John Hosler

To the editor:

Jon Dahlager’s “Got You Covered” in Thursday’s High Note should be instructive to those people whose favorite bands come straight from popular radio stations. While cover songs are fun and often catchy, their release by contemporary bands trying to get airtime is indicative of a music industry that is quickly declining in taste and quality.

So, Ames’ own 35″ Mudder’s version of “When Doves Cry” is being played by “The Lazer,” but their vocalist C-Bone decries the move, saying they “didn’t want to do it” and that people will “call us sellouts.” Well, you are sellouts.

You’ve released a song against your wishes because it helps your pursuit of recognition and cash. You’re trying to move in on a national trend, and even if the record label insisted, you’re still guilty. The label wanted something more radio-friendly, so “When Doves Cry” got the nod, eh? Hmm, compromising artistic integrity for fame. Why shouldn’t I call you sellouts?

Six years ago, I first played “Stand By Me” rerecorded by Pennywise to my friends in the dorms. The tradition of covering older songs has its origins in punk rock; nearly every punk band does it, and the songs are well-received at concerts.

But they don’t release the songs on the radio. They don’t try to grab some quick attention and a few bucks by selling out. They play small venues because they believe in their music, not in making money.

Of course, some punk or ska bands do sell out; reference Save Ferris’ rendition of “Come on Eileen.” Heard from them lately? And what about Orgy, a “hardcore” band that gained a spot in the vaunted Family Values Tour on the strength of a cover song.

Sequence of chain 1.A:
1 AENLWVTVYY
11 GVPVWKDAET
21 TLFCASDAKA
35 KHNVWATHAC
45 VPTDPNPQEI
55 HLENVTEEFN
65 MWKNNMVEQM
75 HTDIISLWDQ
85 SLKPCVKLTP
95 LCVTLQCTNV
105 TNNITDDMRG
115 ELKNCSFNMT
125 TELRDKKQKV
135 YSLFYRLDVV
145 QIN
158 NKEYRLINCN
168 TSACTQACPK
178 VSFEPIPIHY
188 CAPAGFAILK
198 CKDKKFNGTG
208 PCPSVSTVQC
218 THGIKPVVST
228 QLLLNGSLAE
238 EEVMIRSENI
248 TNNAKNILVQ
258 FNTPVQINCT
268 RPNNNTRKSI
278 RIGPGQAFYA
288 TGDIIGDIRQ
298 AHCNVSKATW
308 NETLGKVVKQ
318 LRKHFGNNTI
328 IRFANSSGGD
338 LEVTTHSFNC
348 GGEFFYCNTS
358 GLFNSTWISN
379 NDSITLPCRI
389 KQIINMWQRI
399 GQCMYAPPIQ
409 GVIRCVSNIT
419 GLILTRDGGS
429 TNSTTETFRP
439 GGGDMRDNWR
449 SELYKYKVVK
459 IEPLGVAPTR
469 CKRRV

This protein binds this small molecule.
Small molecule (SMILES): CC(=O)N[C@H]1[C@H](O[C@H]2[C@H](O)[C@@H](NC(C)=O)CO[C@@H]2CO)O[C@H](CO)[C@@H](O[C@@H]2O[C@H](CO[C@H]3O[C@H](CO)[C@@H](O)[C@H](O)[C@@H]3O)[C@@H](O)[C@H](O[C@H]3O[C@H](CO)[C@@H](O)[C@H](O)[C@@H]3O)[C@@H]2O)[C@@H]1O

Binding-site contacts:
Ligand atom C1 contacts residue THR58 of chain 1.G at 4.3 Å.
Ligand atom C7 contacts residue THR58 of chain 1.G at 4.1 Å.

Until I played New Order’s original “Blue Monday” for a friend, he never knew that it existed. He had thought that Orgy had invented it; nevertheless, he insisted that Orgy “kicked ass” and that the new version is better. While opinions may vary, the fact remains that Orgy sold out. So, where is Orgy now?

Oh my, here’s a thought: Try listening to the original songs. I don’t even like Prince, but give me the original any day over some “hardcore” version.

Limp Bizkit and these other rap/metal conglomerations don’t improve songs they cover by screaming and inserting power chords.

They make them worse, and while the original song will persist, the cover song will quickly be forgotten. And don’t get me wrong, I love REAL hardcore music, especially punk rock, emo and some non-Nirvana grunge.

Even straight heavy metal is better than some guys trying to sound like Rage when they don’t have a prayer. And when their record sales slide, the inevitable cover song will be released. So go ahead, 35″ Mudder, join Puff Daddy in his non-original cover quest. But don’t complain about being called “sellouts,” because that’s exactly what you are.

John Hosler

Graduate student

English and history